By way of example, my co-panelists discussed several local stories that could be presented in a variety of ways. For instance, the kid who recently died in our local jail because the jailors stopped providing his medication after his eighteenth birthday. I’ve written about his ordeal previously; Max Smith had become close friends with him while they were confined in a small cell together; Lindsey Badger met with his mother after he died to preserve stories about his life that depict him more accurately than the terse denunciation he received from our local newspaper.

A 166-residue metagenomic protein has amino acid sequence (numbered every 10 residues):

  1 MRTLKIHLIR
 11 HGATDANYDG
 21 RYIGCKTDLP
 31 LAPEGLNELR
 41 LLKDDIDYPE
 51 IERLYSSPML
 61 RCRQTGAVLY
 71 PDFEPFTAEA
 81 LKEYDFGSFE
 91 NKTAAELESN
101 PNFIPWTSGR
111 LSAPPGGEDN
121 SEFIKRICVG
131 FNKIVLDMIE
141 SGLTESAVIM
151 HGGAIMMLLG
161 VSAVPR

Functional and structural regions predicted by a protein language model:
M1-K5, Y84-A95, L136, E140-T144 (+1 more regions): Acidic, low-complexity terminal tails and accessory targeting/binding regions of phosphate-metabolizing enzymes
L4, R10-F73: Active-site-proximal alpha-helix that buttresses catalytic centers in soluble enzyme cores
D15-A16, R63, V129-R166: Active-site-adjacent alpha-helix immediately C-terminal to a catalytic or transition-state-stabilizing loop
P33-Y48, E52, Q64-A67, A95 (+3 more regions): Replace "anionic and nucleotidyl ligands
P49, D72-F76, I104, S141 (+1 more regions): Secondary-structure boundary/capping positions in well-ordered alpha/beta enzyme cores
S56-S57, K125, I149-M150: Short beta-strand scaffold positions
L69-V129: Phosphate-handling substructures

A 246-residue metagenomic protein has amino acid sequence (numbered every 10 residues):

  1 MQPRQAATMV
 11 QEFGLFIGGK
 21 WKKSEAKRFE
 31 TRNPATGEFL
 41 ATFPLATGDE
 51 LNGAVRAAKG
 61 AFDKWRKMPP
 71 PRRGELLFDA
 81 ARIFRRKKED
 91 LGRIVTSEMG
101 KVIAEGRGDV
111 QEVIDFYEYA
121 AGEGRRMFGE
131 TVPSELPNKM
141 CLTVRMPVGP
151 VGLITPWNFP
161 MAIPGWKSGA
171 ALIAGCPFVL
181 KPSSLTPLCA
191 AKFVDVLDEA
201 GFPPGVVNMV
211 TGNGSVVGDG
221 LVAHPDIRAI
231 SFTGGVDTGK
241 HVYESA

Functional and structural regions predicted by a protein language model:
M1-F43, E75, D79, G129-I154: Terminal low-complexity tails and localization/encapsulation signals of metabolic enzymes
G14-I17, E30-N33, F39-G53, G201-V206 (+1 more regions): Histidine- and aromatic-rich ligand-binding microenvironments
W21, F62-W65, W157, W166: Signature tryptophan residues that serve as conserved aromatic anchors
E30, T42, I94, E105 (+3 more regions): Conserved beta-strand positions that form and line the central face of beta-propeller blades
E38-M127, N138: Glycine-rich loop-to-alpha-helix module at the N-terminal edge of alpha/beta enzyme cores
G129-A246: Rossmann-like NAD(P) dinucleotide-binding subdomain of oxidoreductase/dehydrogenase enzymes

Michelle Brekke added that, although she hadn’t read the article about this young man, she knows that when she was sentenced, “If you were to look me up online, on a database or whatever, you would see that I’m a drug addict, you would see that I’m an intravenous drug user, you would see that I’m a drug dealer, but today, and even then, that’s not who I am. I’m actually a very kind, loving, caring person, who has had a really crappy way of life shoved onto me, so that’s the way of life I chose to take. I’m an overcomer, and I’ve been able to overcome that.”
“Luckily I was on the inside when I got arrested because I’m sure that the things that were said on social media, there couldn’t have been anything good.”
During her time in prison, Brekke began to write, which allowed her to tell the whole truth. She refused to let other people dictate the narrative of her life. “To be able to tell your story, or to hear somebody else’s story, you get the beginning, the middle, and the now.”